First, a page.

More than 50 cases of monkeypox, a rare infectious disease that causes flu-like symptoms and body rashes and lesions, have been reported in at least 16 countries since May 13, according to the World Health Organization. The U.S. had its first case confirmed last week in Massachusetts followed by six probable cases in New York, Florida, Utah, and Washington State. At the time of this reporting, there’s also a suspected case in California.
The unprecedented spread of this disease might seem grim, but that doesn’t mean we’re unprepared. In a paper published Tuesday in The Lancet Infectious Diseases journal, researchers in the U.K. believe we may have an antiviral silver bullet originally developed to fight smallpox, a cousin to monkeypox. The paper also underscores what scientists know about how this infection jumps from person to person, highlighting growing evidence that it’s sexually transmitted.
“The paper is reassuring,” Dr. Brian Garibaldi, medical director for the Johns Hopkins’ Biocontainment Unit who wasn’t involved in the study, told The Daily Beast. “We do have some experience providing care for patients who’ve been infected with monkeypox outside of traditional, endemic areas. And it highlights the fact there’s still a lot we need to learn about how to use therapies designed for smallpox to treat other [smallpox-related] viruses.”
Monkeypox is not a new virus; it was first discovered among monkeys kept for research back in 1958. Researchers believe that rodents and other small mammals are primary animal hosts keeping the virus alive and in circulation. The first documented outbreak of monkeypox in humans was in 1970. Since then, there have been occasional outbreaks in Western and Central Africa with few, rarer cases happening elsewhere in the world. (The last monkeypox human outbreak in the U.S. happened in 2003.)
While obviously alarming, these outbreaks provide scientists and clinicians unique opportunities to study and better understand the disease. In The Lancet paper, the researchers looked at monkeypox cases in the U.K. from August 2018 to September 2021 and identified seven patients who were given two antiviral drugs used to treat smallpox: brincidofovir and tecovirimat. While these two drugs are approved for use in the U.S. under special circumstances like instances of bioterrorism involving smallpox, their efficacy has only been tested in animals. (It’s against ethical rules to intentionally infect humans with smallpox for the sake of a clinical trial, Dr. Stanley Deresinski, an infectious disease specialist at Stanford University who wasn’t involved in the study, told The Daily Beast.)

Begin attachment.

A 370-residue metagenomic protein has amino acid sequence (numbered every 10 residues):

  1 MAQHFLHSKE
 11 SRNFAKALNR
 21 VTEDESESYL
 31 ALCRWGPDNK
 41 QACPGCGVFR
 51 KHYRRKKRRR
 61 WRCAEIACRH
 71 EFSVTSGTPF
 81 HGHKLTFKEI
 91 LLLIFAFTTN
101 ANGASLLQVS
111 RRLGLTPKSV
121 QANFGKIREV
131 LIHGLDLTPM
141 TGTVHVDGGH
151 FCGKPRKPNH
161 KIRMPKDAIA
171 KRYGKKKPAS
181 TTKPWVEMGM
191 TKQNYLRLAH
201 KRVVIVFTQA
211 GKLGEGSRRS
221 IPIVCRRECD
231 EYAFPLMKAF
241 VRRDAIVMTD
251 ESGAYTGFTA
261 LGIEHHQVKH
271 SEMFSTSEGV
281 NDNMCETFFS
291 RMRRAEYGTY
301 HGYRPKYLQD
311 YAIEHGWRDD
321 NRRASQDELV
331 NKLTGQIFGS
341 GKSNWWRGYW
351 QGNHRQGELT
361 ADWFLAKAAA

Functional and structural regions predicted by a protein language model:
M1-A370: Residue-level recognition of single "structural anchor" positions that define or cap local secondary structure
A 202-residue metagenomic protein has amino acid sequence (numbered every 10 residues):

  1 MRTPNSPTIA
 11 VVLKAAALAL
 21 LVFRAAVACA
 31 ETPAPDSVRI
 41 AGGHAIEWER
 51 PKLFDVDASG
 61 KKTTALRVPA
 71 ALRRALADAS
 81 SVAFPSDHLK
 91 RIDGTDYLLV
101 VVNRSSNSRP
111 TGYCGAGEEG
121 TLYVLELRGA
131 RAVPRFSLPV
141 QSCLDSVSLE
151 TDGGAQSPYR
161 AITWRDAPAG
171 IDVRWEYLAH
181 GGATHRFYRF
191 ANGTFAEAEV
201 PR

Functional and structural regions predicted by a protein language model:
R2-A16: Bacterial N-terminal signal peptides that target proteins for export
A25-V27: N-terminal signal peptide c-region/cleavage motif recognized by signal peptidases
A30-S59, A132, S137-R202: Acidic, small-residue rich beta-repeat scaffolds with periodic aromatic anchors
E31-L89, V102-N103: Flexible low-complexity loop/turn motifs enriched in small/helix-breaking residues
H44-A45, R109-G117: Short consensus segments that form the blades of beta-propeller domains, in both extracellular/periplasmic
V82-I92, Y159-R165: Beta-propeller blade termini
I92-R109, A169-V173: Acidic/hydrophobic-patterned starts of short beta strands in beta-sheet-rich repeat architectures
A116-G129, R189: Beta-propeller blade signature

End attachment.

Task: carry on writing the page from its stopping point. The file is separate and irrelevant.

Out of the two drugs, tecovirimat seemed to come out as the clear winner. Three patients with monkeypox who were on brincidofovir all developed elevated liver enzymes, which is a sign the liver is distressed or getting wrecked. But the one patient on tecovirimat seemed to tolerate the antiviral drug well enough and only spent 10 days in the hospital compared to the others who spent up to two to three weeks, even more than a month.
While these findings suggest we might want to add tecomirivat in our monkeypox-fighting arsenal, experts like Dr. Rebecca Wurtz, an infectious disease specialist and public health researcher at the University of Minnesota, said we’re still in the very early stages where we can’t be too quick to jump to any conclusions.
“We had so little experience [with these drugs] because we haven’t needed to use them for what they were essentially developed for, which is smallpox,” Wurtz, who wasn’t involved in the study, told The Daily Beast. “We haven’t clinically used them for monkeypox because most people resolve the infection on their own, so we haven’t needed to use them as potential treatments.”
Wurtz emphasized it’s not even fully clear whether tecovirimat was integral to that one patient’s speedy recovery.
“It appeared that she had a relatively milder infection acquired from her daughter and though she appeared to get better, was it just because everyone with monkeypox eventually gets better or was it actually attributable to the antiviral?” said Wurtz.
Wurtz and Deresinski believe the antiviral drug could instead benefit people who are immunocompromised, who may be hardest struck by monkeypox because their immune systems aren’t equipped to clear the infection naturally.
The Lancet study also provides some insight into how exactly the virus is transmitted among humans. The prevailing thought is that it requires close intimate contact through infected lesions or bodily fluids to pass from human to human. Many of the patients in the study appeared to have gotten the virus through sexual contact as they had skin lesions on their groins. In the past, there’s been some thought exposure to infected animals played a significant role in transmitting the virus, so the sexual route of transmission has been underemphasized, Wurtz said.
Despite the growing number of cases, monkeypox shouldn’t be considered an imminent threat any time soon, even if antiviral development needs more work. Existing smallpox vaccines work against monkeypox. It’s unlikely monkeypox will spread wildly—least of all as far as COVID-19 has.
“I don’t think this is going to be a widespread issue,” said Garibaldi. “I do think we’re going to see more cases—there are people who’ve already been exposed who may develop infection moving forward. But now that we recognize it’s out there and we understand that we need to be on the lookout for it, we can effectively isolate people. I think we’re going to be able to prevent this from being a major outbreak.”
Got a tip? Send it to The Daily Beast here